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Navigation Data

Introduction to Navigation Data

What is Navigation Data?Read the “What is Navigation Data?” section

Navigation data is used in the Flight Management System (FMS) onboard an aircraft. That’s why we sometimes refer to navigation data as FMS Data and use the two interchangeably.

Generally speaking navigation data is a database with geographical coordinates for objects that may have properties such as name, id, and frequency. As an example, waypoints are point data with latitude and longitude coordinates and an id, whereas a navaid also has altitude and a frequency as properties. Moreover they may have additional instructions as to how they should be passed and whether they require the pilot to report to air traffic control. An airport is also point data that has an id, a name, a reference coordinate, and an altitude, but also a set of communication frequencies. Airways and procedures consist of sets of waypoints that make up strings. Airspaces are polygons. There are also more intricate geometries, so called leg types, which describe how to fly into airports.

The objects in the database are described in the ARINC 424 specification. However, data providers do not license the original ARINC 424 to be used in flight simulators such as Microsoft Flight Simulator, Lockheed Martin Prepar3D or Laminar Research X-Plane, so developers instead define their own data formats where they pick only the objects and properties that are useful to their particular application. Navigraph’s role is to parse the ARINC 424 navigation database into the formats defined by developers. Traditionally, the formats defined by developers vary in complexity, and seldom have an official documentation or reference. For this reason we have developed a general navigation data format which tends to fit most addon developers. We call it Digital Flight Data (DFD), for which we provide a full specification and sample databases. Alternatively we can offer custom datasets.

Delivery MethodsRead the “Delivery Methods” section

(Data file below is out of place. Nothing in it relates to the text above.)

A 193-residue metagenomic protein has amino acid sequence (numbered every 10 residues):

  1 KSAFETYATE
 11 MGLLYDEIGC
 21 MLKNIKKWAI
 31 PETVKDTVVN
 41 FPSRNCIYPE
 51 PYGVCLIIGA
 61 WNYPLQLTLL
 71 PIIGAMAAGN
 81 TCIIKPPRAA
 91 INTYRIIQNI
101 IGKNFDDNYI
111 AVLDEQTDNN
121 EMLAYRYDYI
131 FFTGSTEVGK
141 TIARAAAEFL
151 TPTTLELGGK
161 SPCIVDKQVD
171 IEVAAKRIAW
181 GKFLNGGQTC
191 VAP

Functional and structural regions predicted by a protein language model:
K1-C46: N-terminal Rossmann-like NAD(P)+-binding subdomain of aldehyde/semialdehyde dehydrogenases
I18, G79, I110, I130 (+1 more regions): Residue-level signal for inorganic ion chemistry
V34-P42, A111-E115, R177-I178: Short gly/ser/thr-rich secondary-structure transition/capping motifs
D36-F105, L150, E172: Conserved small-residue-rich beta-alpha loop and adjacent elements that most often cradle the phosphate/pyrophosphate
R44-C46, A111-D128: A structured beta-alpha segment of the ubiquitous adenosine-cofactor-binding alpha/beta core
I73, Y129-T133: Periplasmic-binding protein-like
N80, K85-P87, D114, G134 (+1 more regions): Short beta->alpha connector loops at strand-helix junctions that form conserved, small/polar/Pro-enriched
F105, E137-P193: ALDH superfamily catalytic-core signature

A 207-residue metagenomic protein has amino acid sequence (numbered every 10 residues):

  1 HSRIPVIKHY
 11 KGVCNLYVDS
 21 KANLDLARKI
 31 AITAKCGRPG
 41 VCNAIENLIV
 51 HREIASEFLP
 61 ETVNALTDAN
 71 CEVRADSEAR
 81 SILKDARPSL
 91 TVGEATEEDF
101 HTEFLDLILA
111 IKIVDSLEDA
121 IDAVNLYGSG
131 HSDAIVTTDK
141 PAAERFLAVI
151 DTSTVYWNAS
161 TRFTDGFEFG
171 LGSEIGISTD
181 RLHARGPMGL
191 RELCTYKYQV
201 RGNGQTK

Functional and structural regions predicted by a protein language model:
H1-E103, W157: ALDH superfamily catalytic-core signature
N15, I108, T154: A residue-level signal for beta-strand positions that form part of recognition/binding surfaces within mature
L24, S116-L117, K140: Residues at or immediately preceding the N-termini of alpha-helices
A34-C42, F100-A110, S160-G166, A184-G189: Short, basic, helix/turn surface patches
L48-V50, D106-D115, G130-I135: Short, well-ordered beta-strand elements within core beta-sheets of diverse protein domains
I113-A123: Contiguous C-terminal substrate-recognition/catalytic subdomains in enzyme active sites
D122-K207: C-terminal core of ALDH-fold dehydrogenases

Navigation data can be delivered from Navigraph to subscribers in four ways.

The recommended way to deliver navigation data to a flight simulator addon or tool is to use our Navigation Data API. A subscriber needs to enter their Navigraph username and password for Open ID Connect authentication in a window which is displayed by the addon software. If the user has a valid subscription the addon can call Navigation data API endpoints to download an entire updated navigation database. Implementing the Navigation Data API requires the developer to apply for a Client ID and then follow a review process before the addon software can be published. For example, the review process is intended to ensure that safeguards are in place to prevent users with an expired subscription to access functionality in the software which relies on current navigation data. The Navigation Data API is particularly useful to deliver navigation data to addon software which do not run on the flight simulator computer, or to applications where the file system is not easily accessible to the end user. Mobile apps typically use this API. However, since it is an API, it could also be integrated directly into any addon software if the FMS Data Manager (below) is not an option.

Another way, which is also the most widely used, is to deliver data packages via the Navigraph Hub and the FMS Data Manager software, which helps with automatically detecting installed simulators, tools, and addons, and installing the navigation data into the proper locations on the flight simulation computer. Navigraph Hub is used for Microsoft Flight Simulator, and FMS Data Manager is used for X-Plane, Prepar3D and FSX. These apps can also perform bulk operations which allows the subscriber to update many addons quickly. The apps can be downloaded from the downloads page.

Manual InstallersRead the “Manual Installers” section

Some users prefer to use our manual installers. They are individual Windows installers or compressed file archives which only update one addon navigation database at a time, and the subscriber also needs to know where to put the data. End users tend to use these installers for testing or workarounds. The manual installers are designed to deliver data to addon software which run on the flight simulator computer. Manual installers can be downloaded from the downloads page.

The data is provided by Jeppesen, and is updated according to the AIRAC cycle every 28 days. It is the largest and most comprehensive database of its kind in the world.